Entering the winter meetings, the Mets had lots of holes to fill, but their number one priority was addressing the starting rotation. They had claimed they wanted an ace and a mid-rotation pitcher, and they’ve now gotten both of those by signing Justin Verlander and Jose Quintana to two-year deals.
The Mets are not done, as they are reportedly still very much in on Kodai Senga, but until that reaches its resolution, let’s take a look at the starting five the Mets have built so far and how it looks at the present moment.
Verlander signed on Monday morning to replace the departed Jacob deGrom. While Verlander could never replace deGrom in Mets fans hearts, he stands as good of a chance as anyone to replace deGrom’s on-field production. Verlander just posted an absurd 1.75 ERA in 175 innings, an innings total deGrom hasn’t reached since 2019. There’s every chance Verlander’s 40-year-old body also breaks down this year, but there’s no reason to thing he wouldn’t still be an ace caliber pitcher if he’s healthy.
Speaking of bodies breaking down, Scherzer was great for about 95% of the time he was on the field last year, but his recurring oblique issues might have had an effect on him down the stretch, costing the Mets in the final two starts he made. Like Verlander, Scherzer is unlikely to be bad if he’s on the field, but the oblique issues raise questions about his ability to hold up in what will be his age-38 season.
What’s funny about the Mets signing Quintana is that he’s an 11-year veteran, but actually makes the Mets rotation younger. The 33-year-old is the youngest member of the current top four in the rotation.
Quintana was almost out of baseball after a disastrous 2021 season in which he was DFA’d twice, but he went to the Pirates last year on a $2 million contract, and wound up having one of the best seasons of his career between Pittsburgh and St. Louis.
Once considered one of the most underrated and consistent pitchers in baseball, Quintana has profiled more as a #4 starter since about 2017. His 2022 season was the first time he posted an ERA below four since 2016, but he’s also made at least 31 starts in eight of his last 10 seasons with his disastrous 2021 and the brief 2020 season being the only two exceptions. Quintana takes the ball and eats innings, which is very valuable, but expecting him to match his top line 2022 numbers and be more than the fourth starter he’s been for years is probably foolish, since there’s no underlying indicator to explain his sudden renaissance last year.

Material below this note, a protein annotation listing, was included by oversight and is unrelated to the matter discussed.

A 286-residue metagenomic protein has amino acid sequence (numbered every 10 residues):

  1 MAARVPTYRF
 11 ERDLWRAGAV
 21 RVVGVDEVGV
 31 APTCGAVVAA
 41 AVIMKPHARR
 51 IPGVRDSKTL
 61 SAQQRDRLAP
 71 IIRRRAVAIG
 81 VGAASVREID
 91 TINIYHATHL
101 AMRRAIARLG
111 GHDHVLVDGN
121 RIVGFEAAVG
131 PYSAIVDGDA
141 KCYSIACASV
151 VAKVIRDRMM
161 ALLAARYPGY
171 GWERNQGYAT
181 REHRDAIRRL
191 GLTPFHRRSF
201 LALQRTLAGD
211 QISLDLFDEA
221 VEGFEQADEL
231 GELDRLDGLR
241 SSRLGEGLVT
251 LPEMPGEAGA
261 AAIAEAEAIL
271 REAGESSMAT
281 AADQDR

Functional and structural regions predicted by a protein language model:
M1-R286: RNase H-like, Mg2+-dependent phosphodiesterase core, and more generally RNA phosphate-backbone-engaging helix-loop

Carrasco is very similar to Quintana in that you’d be ecstatic to have either as your number four starter, but expecting them to be your third starter is probably asking a bit much at this stage of their careers. The 35-year-old followed up a lost 2021 season with a very nice 150 innings in 2022, but his upside is probably not much beyond the 3.97 ERA he posted last year. Given his age and relative health concerns, he’s not a guy you really want to have to rely on for anything more than depth at this stage of his career.
David Peterson/Tylor Megill
Both Peterson and Megill are currently set to duke it out for the 5th starter spot. Considering Peterson’s 2022 season was significantly better than Megill’s, he would probably have the inside edge as things currently stand. Of course, both Peterson and Megill would not be out of place as 5th starters on most teams, but considering both players still have options left, the Mets are under no obligation to guarantee them anything, either.
Neither pitcher was guaranteed a spot on the 2022 rotation, and both saw regular starts while they were healthy. Considering the age and health history of the rotation, both pitchers would probably once again see ample time even without a guaranteed spot. If the Mets want to repeat their 100-win total again, they should probably repeat the strategy they used last year.
Depth: Elieser Hernandez, Joey Lucchesi, Jose Butto
Hernandez was acquired in a trade from the Marlins a few weeks ago. With a career 5.04 ERA in 287 career innings, he’s not a serious contender to make the healthy rotation. However, he has some upside beyond what he’s done and has options remaining, making him a pretty good 7th starter. Lucchesi will be returning from Tommy John surgery and is likely a full-go for spring training. Butto made one start for the 2022 Mets and did not look anywhere close to ready, but some more seasoning and some adjustments from new Director of Pitching Development Eric Jagers could help Butto stick in the big leagues.
All told, that rotation looks pretty good and would probably be among the best in the league with standard health, but considering the age of the rotation, “standard health” is no guarantee. There is also a noticeable lack of exciting upside after the top two. It wouldn’t hurt to fill it out with a younger, more exciting mid-rotation piece.
The Mets do appear interested in adding another starter, so they seem to recognize this as well, and Senga fits that description to a tee. He has ace upside, and in a worst case scenario, Quintana and Carrasco would represent good, safe veteran depth behind him to provide stability if he does not adjust well to MLB. Chris Bassitt is also still an option, though the Mets haven’t been closely connected to him.